Developments in biodegradable food packaging
Two issues are being hotly debated at present, the amount of fresh food being wasted, and the pollution caused by oil-based plastic films. A large part of the solution to both is the development of biodegradable packaging.
The use of plastic film (bags) compared to paper packaging (bags) plays an important role in minimising moisture loss from, bread, baking, crisps, raspberries, grapes, etc. This keeps food fresh and minimises waste. However, plastic film is not worth recycling into new plastic as it contains polymers that are often incompatible, has strong colours, and is uneconomic to separate and clean (Pringle and Barker, 2004, Bibliography). When discarded it does not break down, leading to unsightly road verges and in the worst cases, to drains and rivers choked with garbage.
While plastics manufacturers will defend the use of oil-based plastic films with often questionable claims, I believe the demise of oil-based film manufacturers is inevitable unless they change to producing biodegradables. All organic materials on earth are biodegradable; oil-based plastics are not. Society must move to using materials that are either worth recycling or biodegradable.
There is a race being played out by chemists and companies developing biodegradable plastics that have the moisture retaining properties of conventional plastic films. These are made from maize starch, potatoes, sugar cane, and a host of other natural products. These can be digested by fungi, bacteria, and soil-based animals, to create organic nutrient in the form of fertiliser for plants to take up to grow food.
Biodegradable film and tray manufacturers produce packaging to two different standards, one for composting in industrial-type in-vessel containers, at a temperature of 70°C. The other type decomposes in garden compost heaps, at 0-25°C. Since a proportion of biodegradable plastic film will be discarded as litter, the low temperature rotting that will occur in waste on road-verges means that only the home compost standard is acceptable if litter made of this material is to decompose.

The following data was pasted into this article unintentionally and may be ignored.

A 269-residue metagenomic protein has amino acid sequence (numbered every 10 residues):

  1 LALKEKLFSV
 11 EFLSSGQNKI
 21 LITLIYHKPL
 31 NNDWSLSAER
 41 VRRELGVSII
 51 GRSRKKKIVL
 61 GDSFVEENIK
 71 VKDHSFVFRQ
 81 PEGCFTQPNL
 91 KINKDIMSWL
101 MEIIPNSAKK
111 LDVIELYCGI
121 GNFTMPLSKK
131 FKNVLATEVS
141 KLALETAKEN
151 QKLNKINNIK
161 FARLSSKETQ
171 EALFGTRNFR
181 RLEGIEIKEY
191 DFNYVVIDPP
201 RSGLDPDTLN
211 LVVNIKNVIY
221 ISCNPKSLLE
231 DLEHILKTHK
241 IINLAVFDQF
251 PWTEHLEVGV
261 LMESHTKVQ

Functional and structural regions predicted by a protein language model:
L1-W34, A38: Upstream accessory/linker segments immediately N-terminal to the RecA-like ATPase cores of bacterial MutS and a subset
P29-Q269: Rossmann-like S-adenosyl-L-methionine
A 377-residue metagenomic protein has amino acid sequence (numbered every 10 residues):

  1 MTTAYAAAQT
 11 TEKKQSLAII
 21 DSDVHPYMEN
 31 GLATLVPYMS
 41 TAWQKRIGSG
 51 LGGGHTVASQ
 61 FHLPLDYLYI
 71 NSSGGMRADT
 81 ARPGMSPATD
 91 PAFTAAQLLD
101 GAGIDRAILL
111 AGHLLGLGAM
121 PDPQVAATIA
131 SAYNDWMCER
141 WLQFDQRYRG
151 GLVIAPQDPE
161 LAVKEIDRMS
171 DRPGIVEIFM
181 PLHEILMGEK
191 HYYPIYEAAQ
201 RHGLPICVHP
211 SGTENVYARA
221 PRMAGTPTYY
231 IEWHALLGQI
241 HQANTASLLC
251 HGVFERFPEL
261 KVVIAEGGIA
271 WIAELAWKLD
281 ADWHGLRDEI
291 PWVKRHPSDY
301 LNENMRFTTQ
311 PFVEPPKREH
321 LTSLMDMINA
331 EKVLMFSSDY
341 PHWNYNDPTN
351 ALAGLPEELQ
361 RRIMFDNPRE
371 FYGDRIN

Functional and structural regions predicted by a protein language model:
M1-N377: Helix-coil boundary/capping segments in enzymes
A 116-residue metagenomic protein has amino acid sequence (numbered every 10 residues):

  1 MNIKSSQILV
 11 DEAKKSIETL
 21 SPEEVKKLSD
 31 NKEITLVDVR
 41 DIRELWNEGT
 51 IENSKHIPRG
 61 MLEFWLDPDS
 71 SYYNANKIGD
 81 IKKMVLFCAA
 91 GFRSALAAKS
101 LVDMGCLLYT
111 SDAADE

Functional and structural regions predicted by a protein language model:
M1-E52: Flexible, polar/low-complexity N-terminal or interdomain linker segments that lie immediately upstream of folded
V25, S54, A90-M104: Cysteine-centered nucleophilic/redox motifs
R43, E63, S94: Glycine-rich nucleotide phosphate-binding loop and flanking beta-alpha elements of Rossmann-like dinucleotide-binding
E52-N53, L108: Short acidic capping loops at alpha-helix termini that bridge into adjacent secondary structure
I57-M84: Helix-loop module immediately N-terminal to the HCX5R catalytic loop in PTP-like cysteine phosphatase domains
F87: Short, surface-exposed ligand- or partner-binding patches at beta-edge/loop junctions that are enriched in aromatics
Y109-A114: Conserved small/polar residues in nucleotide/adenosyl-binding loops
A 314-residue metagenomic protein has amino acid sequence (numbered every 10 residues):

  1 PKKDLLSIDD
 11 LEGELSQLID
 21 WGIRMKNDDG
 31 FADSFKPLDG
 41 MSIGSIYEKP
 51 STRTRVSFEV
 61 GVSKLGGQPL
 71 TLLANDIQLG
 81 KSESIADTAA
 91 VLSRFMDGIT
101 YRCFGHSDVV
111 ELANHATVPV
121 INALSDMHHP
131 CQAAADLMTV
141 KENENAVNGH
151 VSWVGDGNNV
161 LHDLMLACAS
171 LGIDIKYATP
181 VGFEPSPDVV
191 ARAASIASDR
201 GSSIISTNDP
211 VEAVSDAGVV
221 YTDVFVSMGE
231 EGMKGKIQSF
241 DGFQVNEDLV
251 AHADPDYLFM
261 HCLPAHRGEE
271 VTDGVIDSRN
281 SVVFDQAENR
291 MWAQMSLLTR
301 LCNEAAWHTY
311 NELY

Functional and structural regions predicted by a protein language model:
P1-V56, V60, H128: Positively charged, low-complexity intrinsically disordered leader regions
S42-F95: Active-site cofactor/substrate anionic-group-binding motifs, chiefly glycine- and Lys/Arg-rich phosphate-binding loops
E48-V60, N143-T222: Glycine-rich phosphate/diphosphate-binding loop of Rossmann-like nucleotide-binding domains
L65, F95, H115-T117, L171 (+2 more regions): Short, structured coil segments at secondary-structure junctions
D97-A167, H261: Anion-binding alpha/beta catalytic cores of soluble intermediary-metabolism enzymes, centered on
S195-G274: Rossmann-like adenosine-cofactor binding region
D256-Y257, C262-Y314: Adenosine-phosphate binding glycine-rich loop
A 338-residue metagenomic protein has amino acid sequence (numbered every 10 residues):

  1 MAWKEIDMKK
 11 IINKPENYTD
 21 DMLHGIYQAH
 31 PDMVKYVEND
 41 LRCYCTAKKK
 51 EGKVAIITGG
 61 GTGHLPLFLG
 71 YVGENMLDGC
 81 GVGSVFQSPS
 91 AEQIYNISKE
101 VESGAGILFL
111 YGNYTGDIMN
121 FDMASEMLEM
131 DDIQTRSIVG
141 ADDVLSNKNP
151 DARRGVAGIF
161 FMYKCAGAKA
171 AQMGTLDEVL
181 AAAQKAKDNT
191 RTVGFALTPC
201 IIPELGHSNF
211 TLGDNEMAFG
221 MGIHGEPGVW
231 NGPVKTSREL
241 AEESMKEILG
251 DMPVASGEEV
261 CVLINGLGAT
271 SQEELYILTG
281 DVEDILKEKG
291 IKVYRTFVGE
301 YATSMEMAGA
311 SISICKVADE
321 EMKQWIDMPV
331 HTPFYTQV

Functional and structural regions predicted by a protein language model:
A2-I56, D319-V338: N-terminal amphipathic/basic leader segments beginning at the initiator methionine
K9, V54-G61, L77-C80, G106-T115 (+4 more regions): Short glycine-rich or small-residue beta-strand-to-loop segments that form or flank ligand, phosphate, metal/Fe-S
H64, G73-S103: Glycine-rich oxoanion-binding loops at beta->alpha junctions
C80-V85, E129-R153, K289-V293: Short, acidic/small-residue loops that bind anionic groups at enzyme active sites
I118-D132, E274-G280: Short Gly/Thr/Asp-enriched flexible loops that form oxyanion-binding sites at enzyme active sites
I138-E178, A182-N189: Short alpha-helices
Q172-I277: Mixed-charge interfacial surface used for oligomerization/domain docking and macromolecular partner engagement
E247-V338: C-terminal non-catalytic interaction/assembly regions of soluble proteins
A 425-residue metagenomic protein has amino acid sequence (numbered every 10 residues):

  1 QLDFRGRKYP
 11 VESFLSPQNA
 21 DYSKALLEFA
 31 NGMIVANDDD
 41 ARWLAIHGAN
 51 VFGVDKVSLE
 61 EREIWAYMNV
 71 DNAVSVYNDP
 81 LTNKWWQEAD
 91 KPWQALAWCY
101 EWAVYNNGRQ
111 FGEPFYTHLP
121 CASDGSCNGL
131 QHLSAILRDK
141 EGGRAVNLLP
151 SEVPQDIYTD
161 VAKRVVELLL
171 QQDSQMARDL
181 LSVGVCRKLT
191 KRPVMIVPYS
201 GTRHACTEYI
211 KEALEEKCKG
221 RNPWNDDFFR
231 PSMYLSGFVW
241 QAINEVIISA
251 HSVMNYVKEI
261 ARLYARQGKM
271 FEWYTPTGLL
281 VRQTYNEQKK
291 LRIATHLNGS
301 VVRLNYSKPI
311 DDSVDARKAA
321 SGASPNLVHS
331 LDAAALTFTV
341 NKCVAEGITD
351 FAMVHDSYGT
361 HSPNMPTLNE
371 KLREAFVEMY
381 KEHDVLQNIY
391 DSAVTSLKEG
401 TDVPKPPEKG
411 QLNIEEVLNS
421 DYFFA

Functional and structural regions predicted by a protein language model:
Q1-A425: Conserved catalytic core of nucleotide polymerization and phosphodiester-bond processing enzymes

Vegware, an Edinburgh based supplier of biodegradable cups, trays, bags and cutlery, say their products are mostly suitable for industrial composting or anaerobic digestion. This requires cafes, restaurants and take-aways to have contracts with industrial waste treatment companies to take used cups, trays and packaging for composting or anaerobic digestion. Some of their products are however suitable for home composting. Obviously, their paper products compost well, so long as they are shredded first to help the digestion process.
While not food packaging, increasingly publishers are sending out their magazines in compostable plastic sleeves or paper envelopes. I put these in my New Zealand style compost bins, and after some early failures to decompose, the latest versions all seem to degrade in three months. These included the RSPB magazine Nature’s Home, Potato Review, and the Rohan catalogue. The Co-op’s new biodegradable carrier bag decomposed well, although it took Ian Ferguson, the Co-op’s packaging manager, nine years to change his mind about compostable plastics! For best results, chop up the packaging, so it becomes well mixed with the food waste and so gives the micro-organisms a balanced diet.
A last benefit from compostable packaging is that it can be used as a feedstock to create either compost or biogas. Like any organic feedstock in a sealed chamber, it will produce methane, which can be used to drive a generator, fuel vehicles, or be piped to homes to heat buildings. Biogas does not contribute to global warming, unlike natural gas, (can you explain why), so is a useful form of heating or vehicle fuel.
An issue to be resolved is how to identify biodegradable from oil-based plastic film. This is important if a waste processor is trying to recycle plastic film, as any biodegradable material will introduce weakness into the plastic. The compost label will help here. As more compostable packaging comes onto the market, composting or AD will become the normal disposal route for food packaging, so identification will become less of an issue.